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WASHINGTON'S CIRCULAR LETTER OF CONGRATULATION AND ADVICE TO THE GOVERNORS OF THE THIRTEEN STATES.*

HEAD-QUARTERS, NEWBURG, June 18, 1783.

SIR:-The great object for which I had the honor to hold an appointment in the service of my country being accomplished, I am now preparing to resign it into the hands of Congress, and return to that domestic retirement which, it is well known, I left with the greatest reluctance; a retirement for which I have never ceased to sigh through a long and painful absence, in which (remote from the noise and trouble of the world) I meditate to pass the remainder of life in a state of undisturbed repose; but, before I carry this resolution into effect, I think it a * See Appendix, page 189.

duty incumbent on me to make this, my last, official communication, to congratulate you on the glorious events which heaven has been pleased to produce in our favor, to offer my sentiments respecting some important subjects, which appear to me to be intimately connected with the tranquillity of the United States, to take my leave of your Excellency as a public character, and to give my final blessing to that country in whose service I have spent the prime of my life; for whose sake I have consumed so many anxious days and watchful nights; and whose happiness, being extremely dear to me, will always constitute no inconsiderable part of my own.

Impressed with the liveliest sensibility on this pleasing occasion, I will claim the indulgence of dilating the more copiously on the subject of our mutual felicitation. When we consider the magnitude of the prize we contended for, the doubtful nature of the contest, and the favorable manner in which it has terminated, we

shall find the greatest possible reason for gratitude and rejoicing; this is a theme. that will afford infinite delight to every benevolent and liberal mind, whether the event in contemplation be considered as a source of present enjoyment or the parent of future happiness; and we shall have equal occasion to felicitate ourselves on the lot which Providence has assigned us, whether we view it in a natural, a political, or moral point of view.

The citizens of America, placed in the most enviable condition, as the sole lords and proprietors of a vast tract of continent, comprehending all the various soils and climates of the world, and abounding with all the necessaries and conveniences of life, are now, by the late satisfactory pacification, acknowledged to be possessed of absolute freedom and independency; they are, from this period, to be considered as the actors on a most conspicuous theatre, which seems to be peculiarly designed by Providence for the display of human greatness and felicity; here they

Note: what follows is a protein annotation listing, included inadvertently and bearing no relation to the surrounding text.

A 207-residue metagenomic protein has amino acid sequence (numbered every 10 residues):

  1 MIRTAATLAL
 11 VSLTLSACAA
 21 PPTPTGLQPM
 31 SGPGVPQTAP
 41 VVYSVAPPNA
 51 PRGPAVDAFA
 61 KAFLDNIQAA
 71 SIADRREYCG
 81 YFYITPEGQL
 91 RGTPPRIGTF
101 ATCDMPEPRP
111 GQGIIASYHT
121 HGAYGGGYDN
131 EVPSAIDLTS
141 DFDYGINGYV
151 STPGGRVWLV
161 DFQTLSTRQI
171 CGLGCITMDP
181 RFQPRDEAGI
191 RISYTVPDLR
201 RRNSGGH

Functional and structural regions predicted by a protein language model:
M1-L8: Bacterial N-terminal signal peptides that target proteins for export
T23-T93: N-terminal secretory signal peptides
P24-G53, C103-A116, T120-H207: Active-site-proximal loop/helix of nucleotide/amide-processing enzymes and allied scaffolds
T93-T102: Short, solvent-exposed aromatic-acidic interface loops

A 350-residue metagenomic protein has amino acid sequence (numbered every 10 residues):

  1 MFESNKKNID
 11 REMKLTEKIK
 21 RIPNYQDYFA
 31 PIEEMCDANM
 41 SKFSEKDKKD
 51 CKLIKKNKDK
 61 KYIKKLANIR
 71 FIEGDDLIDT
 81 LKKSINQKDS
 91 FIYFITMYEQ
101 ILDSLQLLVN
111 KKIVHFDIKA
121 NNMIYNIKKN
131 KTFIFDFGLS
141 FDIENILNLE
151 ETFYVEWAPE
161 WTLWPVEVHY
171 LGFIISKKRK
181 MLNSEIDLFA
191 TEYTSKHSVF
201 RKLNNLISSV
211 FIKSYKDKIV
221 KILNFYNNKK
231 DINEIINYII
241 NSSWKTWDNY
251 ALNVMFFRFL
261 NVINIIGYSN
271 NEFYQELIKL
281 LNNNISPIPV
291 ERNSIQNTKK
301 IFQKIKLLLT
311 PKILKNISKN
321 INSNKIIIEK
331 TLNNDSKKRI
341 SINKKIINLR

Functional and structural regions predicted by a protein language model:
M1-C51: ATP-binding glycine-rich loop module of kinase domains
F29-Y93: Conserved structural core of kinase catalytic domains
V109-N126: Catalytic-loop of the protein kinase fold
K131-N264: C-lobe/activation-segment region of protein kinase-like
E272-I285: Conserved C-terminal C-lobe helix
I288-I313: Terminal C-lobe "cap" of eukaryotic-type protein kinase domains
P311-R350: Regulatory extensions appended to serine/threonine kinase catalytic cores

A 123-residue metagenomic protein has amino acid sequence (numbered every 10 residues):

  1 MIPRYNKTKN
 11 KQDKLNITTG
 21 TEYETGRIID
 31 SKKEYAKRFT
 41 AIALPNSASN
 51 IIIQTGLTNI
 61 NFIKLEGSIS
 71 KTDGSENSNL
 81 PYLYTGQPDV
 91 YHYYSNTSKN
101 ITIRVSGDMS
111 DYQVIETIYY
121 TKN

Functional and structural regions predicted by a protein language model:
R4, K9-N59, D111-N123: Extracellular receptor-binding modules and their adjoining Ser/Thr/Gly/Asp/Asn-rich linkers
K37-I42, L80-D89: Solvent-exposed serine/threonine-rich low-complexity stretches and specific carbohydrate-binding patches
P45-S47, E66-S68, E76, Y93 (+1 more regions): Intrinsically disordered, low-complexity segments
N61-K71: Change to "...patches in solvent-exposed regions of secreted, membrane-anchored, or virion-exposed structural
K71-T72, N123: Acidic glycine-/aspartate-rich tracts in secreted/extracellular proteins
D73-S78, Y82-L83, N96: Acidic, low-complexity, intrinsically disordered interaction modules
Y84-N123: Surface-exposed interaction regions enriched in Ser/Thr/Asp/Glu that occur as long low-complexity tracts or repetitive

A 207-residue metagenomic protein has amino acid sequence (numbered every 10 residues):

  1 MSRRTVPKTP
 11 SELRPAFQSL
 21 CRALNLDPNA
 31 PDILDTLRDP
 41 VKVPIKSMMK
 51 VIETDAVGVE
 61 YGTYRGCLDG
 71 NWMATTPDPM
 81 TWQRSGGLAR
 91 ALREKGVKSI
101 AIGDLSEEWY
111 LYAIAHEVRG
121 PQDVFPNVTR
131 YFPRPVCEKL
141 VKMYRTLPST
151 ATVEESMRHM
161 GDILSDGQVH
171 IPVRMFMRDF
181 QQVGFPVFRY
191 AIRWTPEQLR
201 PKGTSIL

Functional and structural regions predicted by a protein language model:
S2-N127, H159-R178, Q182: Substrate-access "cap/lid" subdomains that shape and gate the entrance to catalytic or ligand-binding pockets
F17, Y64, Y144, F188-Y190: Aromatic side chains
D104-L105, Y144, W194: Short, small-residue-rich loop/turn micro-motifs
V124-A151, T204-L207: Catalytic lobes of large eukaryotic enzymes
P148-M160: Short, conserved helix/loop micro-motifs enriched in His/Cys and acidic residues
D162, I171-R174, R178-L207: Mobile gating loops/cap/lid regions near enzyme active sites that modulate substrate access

are not only surrounded with every thing that can contribute to the completion of private and domestic enjoyment, but heaven has crowned all its other blessings by giving a surer opportunity for political happiness than any other nation has ever been favored with. Nothing can illustrate these observations more forcibly than the recollection of the happy conjuncture of times and circumstances, under which our republic assumed its rank among the nations. The foundation of our empire was not laid in a gloomy age of ignorance and superstition, but at an epoch when the rights of mankind were better understood and more clearly defined than at any former period; researches of the human mind after social happiness have been carried to a great extent; the treasures of knowledge acquired by the labors of philosophers, sages, and legislators, through a long succession of years, are laid open for us, and their collected wisdom may be happily applied in the establishment of our forms of govern

ment; the free cultivation of letters, the unbounded extension of commerce, the progressive refinement of manners, the growing liberality of sentiment, and, above all, the pure and benign light of revelation, have had a meliorating influence on mankind, and increased the blessings of society. At this auspicious period the United States came into existence as a nation, and if their citizens should not be completely free and happy, the fault will be entirely their own.

Such is our situation, and such are our prospects; but notwithstanding the cup of blessing is thus reached out to us -notwithstanding happiness is ours, if we have a disposition to seize the occasion, and make it our own; yet, it appears to me, there is an option still left to the United States of America, whether they will be respectable and prosperous or contemptible and miserable as a nation. This is the time of their political probation; this is the moment when the eyes of the world are turned upon them; this

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